Another week, and another outstanding instalment of 2020’s sleeper hit of the year. Industry was never going to be to everyone’s tastes, granted. When the financial jargon is laid on thick, it can be hard going, but the writing is that strong that you never lose sight of what’s at stake. But, it’s not in the trades themselves that the show maintains knife-edge intensity week in, week out. It’s the fear of loss that surrounds most everything else that swirls crassly around them. And, where the core of this story is firmly centred on who of our varied graduates will survive Reduction In Force day, as Episode Six drives home, there is significantly more on the line than initially appeared on the surface. Dignity. Respect. Reputation. Livelihood.
‘Nutcracker’ picks up in what appears to be the immediate aftermath of Eric’s line crossing act, though we still cannot be certain if he locked that meeting room door consciously or subconsciously. As this week’s yarn takes shape, we only see him in one light, however, and it is that of the blasé sexist and manipulative narcissist. The episode is set against the all too familiar backdrop of the office Christmas party, which is a narrative masterstroke when you consider that the overarching theme that anchors every character thread is that of mixing business and pleasure. Or, to be more concise, your business life with your personal life. We know that Pierpoint have just lost a huge client partly due to their wife’s feelings toward Eric, and we’ve had more than enough time on the desk to witness how he’s forged a relationship with Harper. Then to be introduced to his wife, and to share in their relationship for a fleeting moment, is to understand that Eric’s manner is not something that is limited to the workplace. It is etched into his being, and all of a sudden, it rings more true that he should be the kind of man who locks a door for a reason.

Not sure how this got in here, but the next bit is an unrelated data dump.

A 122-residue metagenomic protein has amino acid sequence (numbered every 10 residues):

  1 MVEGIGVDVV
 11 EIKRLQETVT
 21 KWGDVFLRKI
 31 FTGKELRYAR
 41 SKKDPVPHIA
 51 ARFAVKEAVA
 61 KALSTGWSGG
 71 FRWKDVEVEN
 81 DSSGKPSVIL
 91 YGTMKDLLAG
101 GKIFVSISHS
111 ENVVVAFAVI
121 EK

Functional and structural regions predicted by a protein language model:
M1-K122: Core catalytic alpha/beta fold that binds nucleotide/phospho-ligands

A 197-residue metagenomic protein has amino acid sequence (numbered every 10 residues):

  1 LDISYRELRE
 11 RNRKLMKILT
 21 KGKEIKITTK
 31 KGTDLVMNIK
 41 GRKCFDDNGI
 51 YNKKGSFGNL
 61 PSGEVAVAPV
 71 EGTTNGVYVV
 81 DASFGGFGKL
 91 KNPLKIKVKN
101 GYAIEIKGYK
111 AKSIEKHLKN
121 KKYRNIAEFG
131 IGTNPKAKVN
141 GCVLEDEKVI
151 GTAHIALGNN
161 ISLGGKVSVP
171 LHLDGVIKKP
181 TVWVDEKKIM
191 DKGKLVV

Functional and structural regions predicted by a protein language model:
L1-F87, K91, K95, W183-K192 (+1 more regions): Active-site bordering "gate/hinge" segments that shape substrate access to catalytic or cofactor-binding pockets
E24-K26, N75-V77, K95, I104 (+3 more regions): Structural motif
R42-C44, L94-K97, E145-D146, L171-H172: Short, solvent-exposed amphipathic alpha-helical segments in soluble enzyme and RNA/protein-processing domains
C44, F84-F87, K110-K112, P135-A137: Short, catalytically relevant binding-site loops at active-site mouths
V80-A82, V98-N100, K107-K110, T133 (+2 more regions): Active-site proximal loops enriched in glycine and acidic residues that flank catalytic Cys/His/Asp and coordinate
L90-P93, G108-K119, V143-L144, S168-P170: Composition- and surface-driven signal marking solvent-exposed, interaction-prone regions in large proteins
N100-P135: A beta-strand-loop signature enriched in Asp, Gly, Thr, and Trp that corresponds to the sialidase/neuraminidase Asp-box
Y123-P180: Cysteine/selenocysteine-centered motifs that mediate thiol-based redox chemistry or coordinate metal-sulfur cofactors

In a throwaway exchange between Robert and his visiting counterpart Usman, we additionally learn that there could be yet another huge loss to Pierpoint’s accounts in the form of Kasper’s retirement. Robert reacts in the moment, but the news is shared in such a pill-induced haze, you have to wonder when he might remember to relay it up the food chain. Keeping it to himself could cost him a permanent position, but then so too could lose the client. A real lose-lose situation brewing, but at least Robert was able to find solace in the hands of Yasmin. Their batshit insane sex games are ratcheted up to 11 this week in what is fast turning from ‘kinda hot’ into genuine concern for Yasmin’s headspace. She, of all our graduates, has had the hardest time keeping her personal life out of Pierpoint. She risks her relationship with long-time friend Maxim, while failing to land his business, culminating in further unprofessional errors when her immediate reaction to all of this is to seduce Robert on company property. Never mind that she’s back to square one with Kenny, whom she accuses of falsifying his newfound niceness as part of an unknown ulterior motive. Keeping to the theme, Theo’s wife is introduced to Gus. She’s predictably lovely, but there isn’t a shred of guilt or subtlety, and their obvious affections for each other are rightly exposed.
As we edge toward the final cut, and with its recent renewal for a second season, Industry continues to move from strength to strength. In a strictly jargon-free episode, it hammers home it’s the best chapter yet, which is unfeasibly uncomfortable from start to finish. Masterful television, if you have the stomach for it.
Industry continues on HBO Max on December 22nd.